It’s considered a given of home ownership that allowing your home to go into foreclosure is a last resort, something that you only do after you’ve exhausted all other options. However, according to new information from credit-scoring firm Fair Isaac Corp. (FICO), more homeowners are intentionally choosing foreclosure — or “strategic default” — and that those borrowers tend to be pretty savvy consumers.
According to FICO, many strategic defaulters are homeowners who previously maintained solid credit histories, but have made the decision to abandon homes that are now “underwater,” or worth less than the outstanding mortgage balance.
These consumers are likely to have lower credit-card balances (except in the immediate period leading up to the strategic default), and have been reliable about making their mortgage payments until they decide to default. And they’re willing to risk the lower credit score and higher borrowing costs that come with a default, if it will get them out of an underwater home.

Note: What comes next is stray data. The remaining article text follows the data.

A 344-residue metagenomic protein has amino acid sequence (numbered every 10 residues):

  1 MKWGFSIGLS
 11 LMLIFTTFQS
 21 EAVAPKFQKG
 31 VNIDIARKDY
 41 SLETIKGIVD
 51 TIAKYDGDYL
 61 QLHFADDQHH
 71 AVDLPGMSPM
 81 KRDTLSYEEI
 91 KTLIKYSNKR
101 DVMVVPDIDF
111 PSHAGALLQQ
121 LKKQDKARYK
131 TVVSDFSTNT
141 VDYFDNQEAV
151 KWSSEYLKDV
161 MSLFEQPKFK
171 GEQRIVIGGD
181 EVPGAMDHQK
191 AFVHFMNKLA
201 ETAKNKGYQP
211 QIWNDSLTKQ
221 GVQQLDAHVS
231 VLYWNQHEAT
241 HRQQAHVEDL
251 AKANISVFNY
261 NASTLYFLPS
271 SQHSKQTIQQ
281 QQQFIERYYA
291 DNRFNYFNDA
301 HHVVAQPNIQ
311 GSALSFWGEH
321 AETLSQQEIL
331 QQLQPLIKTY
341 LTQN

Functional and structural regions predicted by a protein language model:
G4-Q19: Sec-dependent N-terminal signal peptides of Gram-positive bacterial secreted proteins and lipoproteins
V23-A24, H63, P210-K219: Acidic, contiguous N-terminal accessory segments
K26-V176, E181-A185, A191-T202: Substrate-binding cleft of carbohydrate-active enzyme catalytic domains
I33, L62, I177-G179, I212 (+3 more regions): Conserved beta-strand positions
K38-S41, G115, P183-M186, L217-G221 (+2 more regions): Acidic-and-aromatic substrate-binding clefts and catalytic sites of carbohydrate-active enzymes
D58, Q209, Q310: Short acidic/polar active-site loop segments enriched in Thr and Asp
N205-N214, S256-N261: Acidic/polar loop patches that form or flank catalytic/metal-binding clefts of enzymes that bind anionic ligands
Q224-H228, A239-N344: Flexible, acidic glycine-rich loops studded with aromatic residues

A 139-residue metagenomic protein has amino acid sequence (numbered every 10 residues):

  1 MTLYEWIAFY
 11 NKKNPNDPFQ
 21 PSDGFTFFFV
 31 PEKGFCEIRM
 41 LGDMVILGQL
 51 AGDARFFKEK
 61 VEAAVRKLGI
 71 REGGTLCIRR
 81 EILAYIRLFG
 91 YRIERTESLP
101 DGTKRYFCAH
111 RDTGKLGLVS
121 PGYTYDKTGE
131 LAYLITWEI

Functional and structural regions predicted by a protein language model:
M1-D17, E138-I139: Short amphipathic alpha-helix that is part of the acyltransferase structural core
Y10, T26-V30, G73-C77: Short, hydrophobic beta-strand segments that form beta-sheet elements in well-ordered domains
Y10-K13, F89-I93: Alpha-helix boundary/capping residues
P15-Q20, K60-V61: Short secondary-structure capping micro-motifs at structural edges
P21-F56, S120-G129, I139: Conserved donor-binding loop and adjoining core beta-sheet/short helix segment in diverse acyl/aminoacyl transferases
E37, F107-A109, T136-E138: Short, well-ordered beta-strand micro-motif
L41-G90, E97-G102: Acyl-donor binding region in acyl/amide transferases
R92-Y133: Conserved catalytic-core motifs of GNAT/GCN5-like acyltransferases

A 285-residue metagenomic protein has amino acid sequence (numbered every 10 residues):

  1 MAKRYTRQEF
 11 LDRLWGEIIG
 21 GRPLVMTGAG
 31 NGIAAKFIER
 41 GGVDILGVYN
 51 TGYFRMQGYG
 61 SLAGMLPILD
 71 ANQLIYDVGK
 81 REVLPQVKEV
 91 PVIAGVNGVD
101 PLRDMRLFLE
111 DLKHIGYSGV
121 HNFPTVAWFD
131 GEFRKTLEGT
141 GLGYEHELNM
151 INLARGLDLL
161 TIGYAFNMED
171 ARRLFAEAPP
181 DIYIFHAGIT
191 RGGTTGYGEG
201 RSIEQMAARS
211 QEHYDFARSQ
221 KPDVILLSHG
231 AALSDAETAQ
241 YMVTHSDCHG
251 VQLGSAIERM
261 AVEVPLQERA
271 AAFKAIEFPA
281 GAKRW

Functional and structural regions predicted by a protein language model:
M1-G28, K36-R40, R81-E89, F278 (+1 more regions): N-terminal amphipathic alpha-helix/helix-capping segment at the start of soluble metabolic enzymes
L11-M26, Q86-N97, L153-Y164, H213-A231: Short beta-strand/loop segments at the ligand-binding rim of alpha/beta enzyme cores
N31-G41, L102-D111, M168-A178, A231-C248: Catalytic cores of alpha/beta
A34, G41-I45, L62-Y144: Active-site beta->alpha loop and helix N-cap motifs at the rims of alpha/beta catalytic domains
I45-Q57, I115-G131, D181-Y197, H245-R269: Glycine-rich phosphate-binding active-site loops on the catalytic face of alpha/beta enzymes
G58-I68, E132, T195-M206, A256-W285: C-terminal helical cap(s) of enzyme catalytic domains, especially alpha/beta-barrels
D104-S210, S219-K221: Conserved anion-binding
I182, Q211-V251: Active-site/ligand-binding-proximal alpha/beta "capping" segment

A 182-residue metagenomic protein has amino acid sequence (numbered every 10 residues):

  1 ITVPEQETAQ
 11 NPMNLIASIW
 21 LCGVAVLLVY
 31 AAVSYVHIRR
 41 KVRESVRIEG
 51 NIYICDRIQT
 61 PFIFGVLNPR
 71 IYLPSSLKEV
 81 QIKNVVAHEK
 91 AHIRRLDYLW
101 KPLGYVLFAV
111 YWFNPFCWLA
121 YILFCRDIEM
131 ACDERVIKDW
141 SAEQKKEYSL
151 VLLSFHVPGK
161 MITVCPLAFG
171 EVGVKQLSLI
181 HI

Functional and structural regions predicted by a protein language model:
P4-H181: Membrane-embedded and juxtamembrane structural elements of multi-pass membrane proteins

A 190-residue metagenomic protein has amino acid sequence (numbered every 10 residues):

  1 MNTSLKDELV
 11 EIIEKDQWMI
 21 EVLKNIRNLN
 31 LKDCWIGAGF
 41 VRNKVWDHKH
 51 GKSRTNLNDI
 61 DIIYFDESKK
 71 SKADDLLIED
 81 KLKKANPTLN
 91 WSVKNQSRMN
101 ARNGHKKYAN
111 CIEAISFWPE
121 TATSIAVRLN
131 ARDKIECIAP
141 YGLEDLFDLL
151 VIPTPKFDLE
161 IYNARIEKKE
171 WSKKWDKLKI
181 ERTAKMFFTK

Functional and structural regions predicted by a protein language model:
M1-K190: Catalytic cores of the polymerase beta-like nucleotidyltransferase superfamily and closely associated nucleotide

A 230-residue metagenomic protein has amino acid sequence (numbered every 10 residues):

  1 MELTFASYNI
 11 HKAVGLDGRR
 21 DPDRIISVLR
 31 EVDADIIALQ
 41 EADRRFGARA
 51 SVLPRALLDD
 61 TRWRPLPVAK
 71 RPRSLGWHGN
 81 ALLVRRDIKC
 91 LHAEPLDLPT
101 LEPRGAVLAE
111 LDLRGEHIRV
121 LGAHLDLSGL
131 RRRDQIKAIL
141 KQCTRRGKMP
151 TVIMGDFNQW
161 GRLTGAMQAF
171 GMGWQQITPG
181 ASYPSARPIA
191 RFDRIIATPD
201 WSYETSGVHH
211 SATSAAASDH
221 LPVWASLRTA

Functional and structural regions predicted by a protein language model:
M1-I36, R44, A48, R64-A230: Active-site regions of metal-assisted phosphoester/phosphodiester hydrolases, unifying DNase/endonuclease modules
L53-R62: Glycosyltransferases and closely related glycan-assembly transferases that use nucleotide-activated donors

FICO has developed a system to help lenders identify strategic defaulters before they stop paying, with the idea of helping avoid foreclosures. However, the fact that educated, credit-aware consumers are choosing this option raises the issue of whether it’s a good idea in the first place. FICO, not surprisingly, says it’s not:
“Mortgage payment patterns have shifted, and some borrowers are intentionally defaulting on their mortgages because they believe it is in their best financial interest, and because they believe the consequences will be minimal. … Strategic defaults are bad for lenders and investors, they’re bad for the homeowners who elect to default and they’re bad for neighborhoods and cities. Preventing them is in the interests of everyone involved,” says Dr. Andrew Jennings, chief analytics officer at FICO.
According to the Consumer Reports Money Adviser newsletter, a better option is to negotiate with your creditors, and if that doesn’t work, to consider a short sale — or a sale of your home for less than the outstanding mortgage. Of course, your lender will also have to agree to that, which means the strategic default may continue to be a tempting option for underwater homeowners who believe values aren’t likely to recover anytime soon, and whose lenders are reluctant to consider other options.
FICO Enhances Ability to Predict Strategic Mortgage Defaults [FICO]
Preventing foreclosure [Consumer Reports Money Adviser]
What to do if your credit score drops [Consumer Reports Money Adviser]